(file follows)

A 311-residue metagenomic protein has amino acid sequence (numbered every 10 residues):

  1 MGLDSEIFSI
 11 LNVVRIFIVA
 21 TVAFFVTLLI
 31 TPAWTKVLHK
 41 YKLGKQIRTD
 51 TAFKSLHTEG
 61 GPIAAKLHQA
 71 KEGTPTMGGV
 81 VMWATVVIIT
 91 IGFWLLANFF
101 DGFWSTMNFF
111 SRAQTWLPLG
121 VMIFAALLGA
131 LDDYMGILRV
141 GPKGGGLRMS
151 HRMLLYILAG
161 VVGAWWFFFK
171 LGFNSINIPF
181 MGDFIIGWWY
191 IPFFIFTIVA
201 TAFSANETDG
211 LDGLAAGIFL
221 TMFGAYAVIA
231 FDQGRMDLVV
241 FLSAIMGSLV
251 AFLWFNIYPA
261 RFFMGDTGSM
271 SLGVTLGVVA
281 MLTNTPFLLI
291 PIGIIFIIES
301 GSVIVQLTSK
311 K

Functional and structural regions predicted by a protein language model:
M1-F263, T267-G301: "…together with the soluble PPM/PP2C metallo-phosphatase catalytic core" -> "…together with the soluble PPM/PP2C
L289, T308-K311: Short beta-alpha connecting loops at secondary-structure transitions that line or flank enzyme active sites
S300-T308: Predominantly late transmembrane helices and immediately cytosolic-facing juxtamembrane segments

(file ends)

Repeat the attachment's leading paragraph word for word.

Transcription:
A 311-residue metagenomic protein has amino acid sequence (numbered every 10 residues):